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The 14 best songs about money

Check out the dirtiest cashbangers of all-time – 14 awesome songs about the endless allure of pounds, dollars and dinero

By Nick Levine
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If you're looking for songs about money, you've come to the right place. These 14 are the crème of the cash-centric crop – bangers it's definitely worth splashing out on. But if they make you feel disappointed by your own relatively modest bank balance, why not check out some songs about power or inspirational songs? Money may make the world go round, but it doesn't define it. 

14. ‘Dirty Sexy Money’ – David Guetta & Afrojack feat Charli XCX and French Montana

Here, the inimitable Miss XCX teams up with two superstar DJs and rapper French Montana to deliver a proper chart-pop earworm. As ever, her lyrics turn repetition into a low-key artform. You won’t be able to resist it when she sings, ‘Come on, spend that dirty sexy money on me, on me, on me!’ And amen to that, tbh. Grace Goslin

13. ‘Money Changes Everything’ – Cyndi Lauper

Originally recorded by cult new wave band The Brains, ‘Money Changes Everything’ became a hit in 1984 when Cyndi Lauper covered it for her smash debut album ‘She’s So Unusual’. Her version may begin with a breezy harmonica riff, but the lyrics still sting as Lauper tells the story of a woman who’s sworn her partner ‘everlasting love’... but decides to ditch him for a richer guy. Nick Levine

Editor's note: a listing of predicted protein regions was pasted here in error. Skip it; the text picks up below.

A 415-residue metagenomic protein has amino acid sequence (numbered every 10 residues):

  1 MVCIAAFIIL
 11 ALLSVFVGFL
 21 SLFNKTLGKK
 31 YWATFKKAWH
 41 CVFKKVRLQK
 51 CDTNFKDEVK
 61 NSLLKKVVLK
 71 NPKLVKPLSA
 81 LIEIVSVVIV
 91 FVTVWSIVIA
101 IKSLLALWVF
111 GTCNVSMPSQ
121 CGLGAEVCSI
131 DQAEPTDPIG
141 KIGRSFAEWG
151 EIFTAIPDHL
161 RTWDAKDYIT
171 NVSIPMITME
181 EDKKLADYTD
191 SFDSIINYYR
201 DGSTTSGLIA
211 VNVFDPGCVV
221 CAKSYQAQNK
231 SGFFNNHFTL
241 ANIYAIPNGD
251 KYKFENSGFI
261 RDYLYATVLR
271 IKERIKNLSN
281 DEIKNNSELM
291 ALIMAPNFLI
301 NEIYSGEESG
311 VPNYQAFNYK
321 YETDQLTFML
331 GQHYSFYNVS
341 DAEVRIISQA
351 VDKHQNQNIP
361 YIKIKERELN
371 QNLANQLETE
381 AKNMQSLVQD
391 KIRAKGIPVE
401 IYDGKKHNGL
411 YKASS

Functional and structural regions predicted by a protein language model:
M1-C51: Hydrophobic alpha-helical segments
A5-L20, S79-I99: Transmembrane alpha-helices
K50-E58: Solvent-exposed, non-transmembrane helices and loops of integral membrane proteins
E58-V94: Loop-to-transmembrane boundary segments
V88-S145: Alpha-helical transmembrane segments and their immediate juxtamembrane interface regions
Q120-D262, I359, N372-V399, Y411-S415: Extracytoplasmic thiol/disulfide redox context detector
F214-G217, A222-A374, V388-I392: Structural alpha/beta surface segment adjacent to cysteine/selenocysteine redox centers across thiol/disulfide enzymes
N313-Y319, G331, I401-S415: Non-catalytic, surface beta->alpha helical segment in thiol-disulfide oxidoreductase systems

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12. ‘Money (That’s What I Want)’ – The Flying Lizards

This avaricious Motown classic has been tackled by everyone from The Beatles to Jerry Lee Lewis, but 1979’s weird and wonderful cover by British new wave band The Flying Lizards has proved surprisingly enduring. Something about the way the rat-a-tat-tat percussion dovetails with Deborah Evans-Stickland’s upper-crust vocals is just oddly hypnotic. Nick Levine

11. ‘A Milli’ – Lil’ Wayne

It’s not clear if the opening line of this 2008 rap milestone was meant as a shoutout to a quote, often wrongly attributed to former Republican senator Everett Dirksen: ‘A billion here, a billion there, and pretty soon you’re talking real money!’. Regardless of its origin, it’s a line that sets off a cascade of lyrical sorcery from an on-fire Wayne. Also, it FINALLY gave posh rap fans called Milly an anthem all of their own. Gawd bless you, Wayne!

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10. ‘Opportunities (Let’s Make Lots of Money)’ – Pet Shop Boys

This mid-’80s synth-banger satirises Thatcher-era capitalism. ‘I’ve got the brains, you’ve got the looks, let’s make lots of money,’ Neil Tennant sings on the chorus, adopting the role of a bumbling hustler who thinks he’s found his perfect partner-in-crime. But the joke, the Pets have said, is that neither of these dodgy characters will ever get rich. Ouch. Nick Levine

9. ‘Ain’t Nothin’ Goin’ On but the Rent’ - Gwen Guthrie

This awesome floor-filler could only have been written during the credit-obsessed yuppie era. A year after Madonna told us ‘the boy with the cold hard cash is always Mister Right’, soul singer Guthrie lays it down even plainer. ‘A fly girl like me needs security... you got to have a J-O-B if you wanna be with me.’ It's a massive anthem that remains super-relatable given the state of London’s property market. Nick Levine

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8. ‘C.R.E.A.M.’ - Wu-Tang Clan